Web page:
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Old 09-11-2011, 08:40 PM   #12
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Definitely no propane - this is a 12v/110v unit.

Thanks for the article. I will definitely read that to learn more about my fridge.
I probably should have given a little more background on the unit. It was not in the Airstream when I purchased it. The original unit didn't work, so my father installed a unit that he had from a prior motorhome. Actually, he had given it to someone else and it had remained sitting in an old barn for years. Since this person had no plans for it, I was able to use it. Fortunately, it still worked, and worked fine for several months in my Airstream, but just recently started tripping the shore power GFCI. I realized that even with the fridge in the off position, the GFCI would trip the second the fridge was plugged in. Consequently, I've just left it unplugged for now and it has worked fine. Any idea what might be going on with it?
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Old 09-12-2011, 11:28 AM   #13
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GFIC issues can be difficult to diagnose, especially over distance via the forum. Somehow current of more than 5 mA is traveling from the hot line to ground, without going through the neutral. One thing I would try first is to run an extension cord directly to the refrigerator, and plug it into a known good GFIC in the house and see if it trips the GFIC. If it does not, you may have a bad GFIC serving the trailer itself. Also, the fault current can be distributed, and a little leak here and there can all add up to the 5 mA needed to trip out the GFIC. When you plug the refrigerator in, it may just push things over the top.

Those are my best guesses. Let us know what happens.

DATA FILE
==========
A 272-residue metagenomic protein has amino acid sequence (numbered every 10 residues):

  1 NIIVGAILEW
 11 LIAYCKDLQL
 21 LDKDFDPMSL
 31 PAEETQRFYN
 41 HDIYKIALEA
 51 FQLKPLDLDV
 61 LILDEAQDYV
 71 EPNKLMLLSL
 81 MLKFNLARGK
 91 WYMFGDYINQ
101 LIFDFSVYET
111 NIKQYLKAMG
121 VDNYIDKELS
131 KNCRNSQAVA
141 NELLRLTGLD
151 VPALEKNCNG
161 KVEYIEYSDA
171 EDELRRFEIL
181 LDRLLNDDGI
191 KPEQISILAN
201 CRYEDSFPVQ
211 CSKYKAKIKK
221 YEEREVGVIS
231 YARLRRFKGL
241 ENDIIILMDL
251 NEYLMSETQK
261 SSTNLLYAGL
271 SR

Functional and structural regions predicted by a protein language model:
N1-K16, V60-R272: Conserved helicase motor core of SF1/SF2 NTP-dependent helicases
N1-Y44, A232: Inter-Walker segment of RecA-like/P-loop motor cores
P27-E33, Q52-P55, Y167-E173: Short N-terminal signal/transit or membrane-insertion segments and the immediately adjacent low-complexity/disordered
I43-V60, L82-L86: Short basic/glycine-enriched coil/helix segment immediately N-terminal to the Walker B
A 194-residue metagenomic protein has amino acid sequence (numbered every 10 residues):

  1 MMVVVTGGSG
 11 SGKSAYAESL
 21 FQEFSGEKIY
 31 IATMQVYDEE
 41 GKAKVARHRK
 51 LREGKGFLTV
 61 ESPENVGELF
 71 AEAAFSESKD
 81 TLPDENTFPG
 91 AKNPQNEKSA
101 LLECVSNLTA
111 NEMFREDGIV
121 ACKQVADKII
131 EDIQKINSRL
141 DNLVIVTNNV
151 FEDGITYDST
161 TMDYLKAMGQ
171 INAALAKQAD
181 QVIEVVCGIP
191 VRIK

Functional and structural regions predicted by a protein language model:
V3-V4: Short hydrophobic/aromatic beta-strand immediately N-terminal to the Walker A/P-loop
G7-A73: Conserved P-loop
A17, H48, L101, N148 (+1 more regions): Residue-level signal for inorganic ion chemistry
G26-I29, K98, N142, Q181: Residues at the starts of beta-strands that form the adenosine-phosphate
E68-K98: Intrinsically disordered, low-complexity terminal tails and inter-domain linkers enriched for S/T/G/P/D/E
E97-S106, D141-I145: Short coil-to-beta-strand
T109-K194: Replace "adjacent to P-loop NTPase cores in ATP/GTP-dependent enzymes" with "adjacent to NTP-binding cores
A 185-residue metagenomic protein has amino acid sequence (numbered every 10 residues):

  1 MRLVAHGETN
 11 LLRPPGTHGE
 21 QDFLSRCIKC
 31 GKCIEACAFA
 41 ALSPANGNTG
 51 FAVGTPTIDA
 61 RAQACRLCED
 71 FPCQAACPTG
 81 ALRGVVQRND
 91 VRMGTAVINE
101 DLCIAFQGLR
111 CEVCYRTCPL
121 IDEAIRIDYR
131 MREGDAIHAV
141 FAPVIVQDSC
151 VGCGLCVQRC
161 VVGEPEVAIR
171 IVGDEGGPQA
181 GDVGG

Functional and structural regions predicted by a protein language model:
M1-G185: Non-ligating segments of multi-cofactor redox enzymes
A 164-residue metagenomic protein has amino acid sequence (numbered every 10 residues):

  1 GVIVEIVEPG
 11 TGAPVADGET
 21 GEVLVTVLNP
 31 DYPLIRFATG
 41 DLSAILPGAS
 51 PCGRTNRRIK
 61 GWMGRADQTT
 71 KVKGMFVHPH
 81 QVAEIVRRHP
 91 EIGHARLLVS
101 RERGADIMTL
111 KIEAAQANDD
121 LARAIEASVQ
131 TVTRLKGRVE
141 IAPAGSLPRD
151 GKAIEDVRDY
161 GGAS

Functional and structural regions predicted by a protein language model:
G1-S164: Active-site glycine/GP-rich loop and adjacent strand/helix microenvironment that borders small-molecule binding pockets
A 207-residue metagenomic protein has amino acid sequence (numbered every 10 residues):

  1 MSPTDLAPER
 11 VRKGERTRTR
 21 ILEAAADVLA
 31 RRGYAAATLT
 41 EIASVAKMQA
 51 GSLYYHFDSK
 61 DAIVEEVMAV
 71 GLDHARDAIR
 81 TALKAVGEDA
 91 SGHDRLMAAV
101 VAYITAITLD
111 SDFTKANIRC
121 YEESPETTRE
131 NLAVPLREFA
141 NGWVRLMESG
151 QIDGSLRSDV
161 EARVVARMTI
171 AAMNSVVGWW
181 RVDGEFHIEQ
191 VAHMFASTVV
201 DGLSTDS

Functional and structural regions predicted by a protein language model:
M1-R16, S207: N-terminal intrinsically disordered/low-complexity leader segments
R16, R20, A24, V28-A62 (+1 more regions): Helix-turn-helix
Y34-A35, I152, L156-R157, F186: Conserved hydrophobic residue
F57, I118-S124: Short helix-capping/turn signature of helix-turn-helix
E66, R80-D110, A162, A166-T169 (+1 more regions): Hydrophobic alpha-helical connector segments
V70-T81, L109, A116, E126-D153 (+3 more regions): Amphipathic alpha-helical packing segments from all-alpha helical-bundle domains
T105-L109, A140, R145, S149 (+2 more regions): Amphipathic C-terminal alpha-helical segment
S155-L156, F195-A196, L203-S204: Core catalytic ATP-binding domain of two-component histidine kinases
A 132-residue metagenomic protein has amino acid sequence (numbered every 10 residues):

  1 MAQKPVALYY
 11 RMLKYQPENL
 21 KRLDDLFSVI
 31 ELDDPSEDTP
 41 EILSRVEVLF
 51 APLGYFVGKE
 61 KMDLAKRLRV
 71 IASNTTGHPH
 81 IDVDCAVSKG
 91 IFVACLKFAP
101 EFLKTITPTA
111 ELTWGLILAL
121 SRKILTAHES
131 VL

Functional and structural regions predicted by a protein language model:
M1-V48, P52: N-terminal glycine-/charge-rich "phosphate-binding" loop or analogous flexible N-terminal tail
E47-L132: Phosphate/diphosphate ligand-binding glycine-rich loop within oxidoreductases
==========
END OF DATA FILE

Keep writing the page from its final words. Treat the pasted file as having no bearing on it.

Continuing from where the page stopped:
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Old 09-12-2011, 11:59 AM   #14
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IMO, not much...
There is no reason to turn off the 12 volt devices is you are on shore power. If you have the original converter, you would benefit by shutting it off as they can overcharge your battery(s). A better solution would be to install a 3 stage converter that will be quiet and maintain you battery(s).
My 2005 came with a Paralax Converter - I believe it has several stages of charging, but no doubt not as sophisticated as some.

Of course if I ever need to replace it I will go with one of the recommended units.

In the meanwhile - I'm not sure if it is really necessary or not - but I have replaced the positive battery connectors on both batteries with teh type of connector having a knob that allows you to break teh connection with a turn or so of the knob. if we are camped and plugged in to 110v for more than a couple of days, I will disconnect the batteries using these quick disconnects, and then reconnect them when we are ready to hook up and leave.

Perhaps the built in battery switch would do the same thing, I didn't check that so I'm not sure. I don't recall if I looked at teh wiring diagram or just assumed that it would should off all 12v to the trailer which would not have been what I wanted to do of course.

Brian.